Cities today are grappling with rising income inequality that more often than not boils down along racial lines. So if we’re serious about tackling the root causes of urban inequality, we need to intentionally examine and address the policies, practices and structures that together lead to poor outcomes for communities of color.
One step towards this vision of racial equity and inclusion is better engagement of communities in the problem-solving infrastructure of a city. One approach for doing this is the Head, Heart and Hands framework, which emphasizes developing an understanding of racial inequality using both logic and theory (the head) as well as the feelings and emotions from personal experiences (the heart) before moving to action by identifying solutions (the hands).
We recently engaged with Dr. Frank Mirabal, Director of Collective Impact in the Office of Albuquerque, NM Mayor Richard Berry, to learn more about how they applied this framework to engage young men of color as a part of the national My Brother’s Keeper (MBK) effort. Here are some highlights from our exchange.
Q: What problem are you trying to address?
The My Brother’s Keeper (MBK) Communities Challenge is a nation-wide effort, spearheaded by the White House, that encourages communities (cities, rural municipalities and tribal nations) to implement a coherent cradle-to-college-and-career strategy for improving the life outcomes of all young people to ensure that they can reach their full potential, regardless of who they are, where they come from, or the circumstances into which they are born. In Albuquerque, our MBK Action Forum focused specifically on the issues of college and career readiness among young men of color and what we could do better to create a supportive environment to improve life trajectories for this demographic.
Q: Why did you decide to apply the Head, Heart & Hands (HHH) approach?
We used the Head, Heart & Hands approach in the MBK Action Forum to explore the issue of racial equity in our community. Racial equity is a very complex, multi-faceted issue that can elicit deep emotion. We have found that some young people struggle to name racism when they experience it. For this reason, we needed a framework that could lift up the personal stories of youth in our community to provide context around this complex issue. The framework also gave youth the vocabulary to speak out about the discrimination and injustices they have faced in their lives when the terms racism and racial equity seem out of reach. It also encourages action by activating “The Hands” to build the type of supportive environment that works for students who are often at the margins of prosperity.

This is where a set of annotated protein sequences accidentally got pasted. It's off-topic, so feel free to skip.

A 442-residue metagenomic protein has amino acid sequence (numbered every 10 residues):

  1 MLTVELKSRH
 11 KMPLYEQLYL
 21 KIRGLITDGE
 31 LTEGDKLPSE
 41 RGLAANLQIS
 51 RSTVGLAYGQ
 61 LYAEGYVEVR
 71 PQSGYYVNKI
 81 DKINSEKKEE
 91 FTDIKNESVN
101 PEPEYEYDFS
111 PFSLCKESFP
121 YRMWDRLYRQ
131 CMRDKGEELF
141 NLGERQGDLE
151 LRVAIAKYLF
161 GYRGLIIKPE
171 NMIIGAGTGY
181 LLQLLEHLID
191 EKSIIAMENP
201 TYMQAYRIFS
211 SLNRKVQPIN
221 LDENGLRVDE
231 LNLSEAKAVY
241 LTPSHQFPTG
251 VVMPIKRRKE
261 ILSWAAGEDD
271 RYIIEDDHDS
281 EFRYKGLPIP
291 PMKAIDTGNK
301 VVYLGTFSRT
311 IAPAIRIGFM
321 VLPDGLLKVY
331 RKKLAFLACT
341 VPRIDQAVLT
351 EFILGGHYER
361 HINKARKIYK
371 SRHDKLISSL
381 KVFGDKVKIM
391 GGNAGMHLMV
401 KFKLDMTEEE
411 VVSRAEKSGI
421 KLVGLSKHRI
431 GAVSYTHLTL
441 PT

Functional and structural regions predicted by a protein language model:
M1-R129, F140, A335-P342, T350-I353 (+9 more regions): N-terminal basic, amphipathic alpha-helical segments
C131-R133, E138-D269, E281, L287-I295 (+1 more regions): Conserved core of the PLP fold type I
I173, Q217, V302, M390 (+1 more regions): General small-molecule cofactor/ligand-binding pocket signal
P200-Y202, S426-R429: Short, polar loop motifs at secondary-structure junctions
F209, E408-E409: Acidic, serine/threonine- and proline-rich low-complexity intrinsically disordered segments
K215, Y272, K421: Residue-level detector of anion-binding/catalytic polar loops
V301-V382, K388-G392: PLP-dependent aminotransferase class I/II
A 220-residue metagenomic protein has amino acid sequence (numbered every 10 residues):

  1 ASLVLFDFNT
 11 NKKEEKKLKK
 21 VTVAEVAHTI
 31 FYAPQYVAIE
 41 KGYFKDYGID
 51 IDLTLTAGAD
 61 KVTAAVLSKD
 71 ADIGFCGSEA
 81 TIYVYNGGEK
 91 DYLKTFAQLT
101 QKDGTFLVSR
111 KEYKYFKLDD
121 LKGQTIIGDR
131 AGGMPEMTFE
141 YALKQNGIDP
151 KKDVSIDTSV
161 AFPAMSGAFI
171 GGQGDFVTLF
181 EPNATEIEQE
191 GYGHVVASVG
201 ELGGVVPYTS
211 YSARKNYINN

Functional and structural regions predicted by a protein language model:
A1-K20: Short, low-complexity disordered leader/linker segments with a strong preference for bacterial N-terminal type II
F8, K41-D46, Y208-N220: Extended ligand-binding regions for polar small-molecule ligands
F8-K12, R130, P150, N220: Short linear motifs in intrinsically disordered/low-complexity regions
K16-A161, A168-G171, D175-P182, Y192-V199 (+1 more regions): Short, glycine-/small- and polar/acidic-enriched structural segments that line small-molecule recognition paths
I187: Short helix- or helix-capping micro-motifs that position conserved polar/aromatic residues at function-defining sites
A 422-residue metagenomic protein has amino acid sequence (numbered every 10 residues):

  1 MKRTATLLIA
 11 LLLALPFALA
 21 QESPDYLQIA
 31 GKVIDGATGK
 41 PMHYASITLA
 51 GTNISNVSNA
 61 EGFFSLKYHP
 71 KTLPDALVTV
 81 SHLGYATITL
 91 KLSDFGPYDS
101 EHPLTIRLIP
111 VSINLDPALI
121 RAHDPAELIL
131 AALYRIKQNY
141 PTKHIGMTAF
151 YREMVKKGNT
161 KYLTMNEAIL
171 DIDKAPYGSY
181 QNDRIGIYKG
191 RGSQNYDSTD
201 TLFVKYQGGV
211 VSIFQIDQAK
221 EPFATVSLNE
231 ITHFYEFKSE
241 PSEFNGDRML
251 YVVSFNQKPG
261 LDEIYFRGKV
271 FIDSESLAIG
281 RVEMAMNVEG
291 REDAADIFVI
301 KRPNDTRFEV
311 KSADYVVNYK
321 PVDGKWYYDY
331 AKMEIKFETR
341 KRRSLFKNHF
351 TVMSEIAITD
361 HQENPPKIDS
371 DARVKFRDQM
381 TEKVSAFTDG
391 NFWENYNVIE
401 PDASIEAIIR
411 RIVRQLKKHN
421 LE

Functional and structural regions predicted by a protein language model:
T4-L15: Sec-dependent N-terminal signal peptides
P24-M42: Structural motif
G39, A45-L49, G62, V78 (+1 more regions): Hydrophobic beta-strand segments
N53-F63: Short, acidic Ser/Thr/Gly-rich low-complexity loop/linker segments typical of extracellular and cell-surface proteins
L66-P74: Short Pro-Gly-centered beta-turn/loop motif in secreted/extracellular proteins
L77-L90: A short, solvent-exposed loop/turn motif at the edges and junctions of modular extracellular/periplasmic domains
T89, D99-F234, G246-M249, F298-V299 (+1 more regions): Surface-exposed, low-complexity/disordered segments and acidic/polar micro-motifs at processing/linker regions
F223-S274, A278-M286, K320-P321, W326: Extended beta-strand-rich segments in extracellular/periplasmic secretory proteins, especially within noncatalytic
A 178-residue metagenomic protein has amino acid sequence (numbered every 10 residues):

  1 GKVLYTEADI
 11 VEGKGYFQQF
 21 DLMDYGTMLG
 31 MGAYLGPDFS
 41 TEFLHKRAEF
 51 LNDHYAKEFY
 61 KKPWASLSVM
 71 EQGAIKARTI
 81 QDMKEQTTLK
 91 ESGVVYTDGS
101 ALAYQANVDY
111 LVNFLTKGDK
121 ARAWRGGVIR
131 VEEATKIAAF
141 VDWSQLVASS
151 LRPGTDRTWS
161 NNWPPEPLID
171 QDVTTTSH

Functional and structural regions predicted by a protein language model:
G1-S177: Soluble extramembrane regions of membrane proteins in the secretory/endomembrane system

Q: How did you apply the HHH approach?
Historically, youth-voice is often muted in community conversations related to the “gaps” (racial, achievement, gender, opportunity). Our MBK Action Forum focused on the voices of youth as the primary instrument at our gathering. Adult leaders were allowed to participate in dialogue with youth, but were asked to not drive the conversation.
Practically speaking, we began our morning session with youth by asking them to participate in a gallery walk, where infographics using local data showed racial disparities in education filled the walls of the venue. To engage “The Head,” youth facilitators asked students to draw meaning from the data they had just seen. What did the data mean to them? From their perspective, why do such disparities exist? Next, to engage the “The Heart,” students were asked to share their personal stories of times when they felt like they didn’t “fit in,” or when they felt like outsiders in their school community. In a so-called “post-racialized” world, it was disheartening to hear firsthand testimonials from youth about the segregation they have experienced in schools, the discrimination at the hands of teachers and administrators because of race, and the sentiment that they were never going to be “good enough” in the high-stakes game of standardized testing. These powerful narratives served as a backdrop to engage “The Hands” to mobilize towards action. The remainder of the day focused on youth-led, youth-driven solutions to these seemingly intractable problems young men of color face.